I don't think a general letter is the way to go, here, I think a personal conversation with each of the authors is really the best way to approach this (yeah, this can be a little nerve-racking) because I think the personal touch can help soften the blow and a detailed conversation can help clarify to your clients why you're looking to raise your rates. You don't have to let them in on the details of your finances like the IRS doing an audit, but being able to point out that you now have additional expenses, or given that you can only put in 40 hrs/week editing, you need to devote that time to better-paying clients, will make your clients feel like your price hike is more than "GIMME."

And like COD says, you don't have to charge the same rate to every client. So having one-on-one conversations with your clients will also allow you to do some negotiating if necessary. I'm not clear on how it works for you with "pre-booking" vs. actually starting the work vs. when you get paid & how much, but it sounds to me that if no money has changed hands and no prices have been quoted (have contracts been signed?), then you kind of have not much more than a guesstimate about how many projects & how much work and income you'll have in 2015.

So the ability to negotiate with each author individually could be really useful, depending on how they react to your proposed price increase. Like you could raise one author's price 10% in 2015 and another 15% in 2016; another author you'll agree that anything finished in the first half of 2015 is at the old lower price, anything after that is at the new price; if an author can effectively guarantee that you'll get "x" number of projects out of them in a year, you can give a "quantity discount" of only 15% above your old rate. This approach can definitely be a way to keep old clients while still raising your prices.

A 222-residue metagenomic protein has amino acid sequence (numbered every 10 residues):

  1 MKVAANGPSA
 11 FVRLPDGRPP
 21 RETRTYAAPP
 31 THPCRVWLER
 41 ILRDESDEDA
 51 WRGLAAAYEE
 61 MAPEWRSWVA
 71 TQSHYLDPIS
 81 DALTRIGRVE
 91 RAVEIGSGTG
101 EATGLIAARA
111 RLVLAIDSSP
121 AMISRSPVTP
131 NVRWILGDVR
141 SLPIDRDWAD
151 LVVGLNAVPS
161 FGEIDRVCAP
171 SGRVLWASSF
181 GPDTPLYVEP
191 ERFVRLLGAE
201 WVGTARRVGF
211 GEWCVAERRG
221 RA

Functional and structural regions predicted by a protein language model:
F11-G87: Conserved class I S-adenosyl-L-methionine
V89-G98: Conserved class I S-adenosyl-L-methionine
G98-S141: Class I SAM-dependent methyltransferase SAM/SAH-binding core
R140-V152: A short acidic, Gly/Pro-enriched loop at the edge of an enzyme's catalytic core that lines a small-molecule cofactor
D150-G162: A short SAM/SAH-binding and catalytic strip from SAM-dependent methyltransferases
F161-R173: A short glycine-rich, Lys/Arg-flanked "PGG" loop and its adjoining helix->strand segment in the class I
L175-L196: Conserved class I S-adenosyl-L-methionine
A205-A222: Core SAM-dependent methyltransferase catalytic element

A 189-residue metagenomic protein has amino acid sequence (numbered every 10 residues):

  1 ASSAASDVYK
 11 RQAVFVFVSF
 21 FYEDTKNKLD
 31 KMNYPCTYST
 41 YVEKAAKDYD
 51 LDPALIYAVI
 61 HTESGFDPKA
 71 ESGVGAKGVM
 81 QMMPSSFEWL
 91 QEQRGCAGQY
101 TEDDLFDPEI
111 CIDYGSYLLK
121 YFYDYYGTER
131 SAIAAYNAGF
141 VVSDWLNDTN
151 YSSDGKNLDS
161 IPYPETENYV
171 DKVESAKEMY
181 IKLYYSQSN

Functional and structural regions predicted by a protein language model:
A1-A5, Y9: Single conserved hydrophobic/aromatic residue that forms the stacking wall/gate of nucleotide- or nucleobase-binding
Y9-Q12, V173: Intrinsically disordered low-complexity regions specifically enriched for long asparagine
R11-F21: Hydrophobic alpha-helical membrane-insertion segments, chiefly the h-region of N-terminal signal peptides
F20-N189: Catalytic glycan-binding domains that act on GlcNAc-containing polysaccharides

And new clients just get quoted your new price - I think the most likely way they would know your old price is if one of your current authors told them when recommending you, and it's really perfectly OK to tell someone, "I'm sorry, that was my old price for old clients, I can only afford to take on new clients at a higher price."

This all may seem pretty complicated (negotiating, and keeping track of who's getting what rate), but IMO that's kind of the cost of doing business in a kind of semi-personal-service kind of business.

I think I would like to tell them that I will never raise their rates.

Ack, no, don't do that.

I mean, it's a perfectly understandable impulse to demonstrate your gratitude for the career help they've given you, but you still have a business relationship with these authors, and they and you should respect the "business" aspect of that.

Like I said above, it's entirely possible that these clients will be the ones most willing and able to roll with a price increase without balking, so not asking them for a better rate would just be leaving money on the table.

And in the long run (because this is not the last price bump you will want or need to make), eventually, you will no longer to be able to afford to work with these authors. As you get more new clients willing to pay higher prices and/or keep old ones willing to roll with your occasional price increases, there will come a time when working for these authors is actually costing you money, because they're paying so much less than everybody else, and all the time you devote to editing their books is time you can't devote to your clients paying you a better rate.

Then what happens is you either have to make a big price jump for these old clients, or you just have to drop them as clients, more-or-less suddenly, as far as they're concerned. And both of these scenarios seem likely to generate more ill-will and shock and hurt feelings than if you just treat these clients as clients, subject to the same occasional & negotiated price increases as all your other clients.
posted by soundguy99 at 11:41 AM on September 11, 2014 [2 favorites]

Response by poster: Thanks so much for the advice. I could have marked them all best answer. I haven't acted on this too much yet -- I purposely asked long before I wanted to actually start implementing this change.

But I did get a new client from Group 4-slash-3 -- meaning, a brand-new client who is non-pro. I quoted her the new rate. It was a teeny-tiny project, so the 25% rate increase really only added up to something like a $15 difference, which meant I had zero discomfort about asking for it. It was good practice in just stating the higher rate.
posted by BlahLaLa at 12:45 PM on October 11, 2014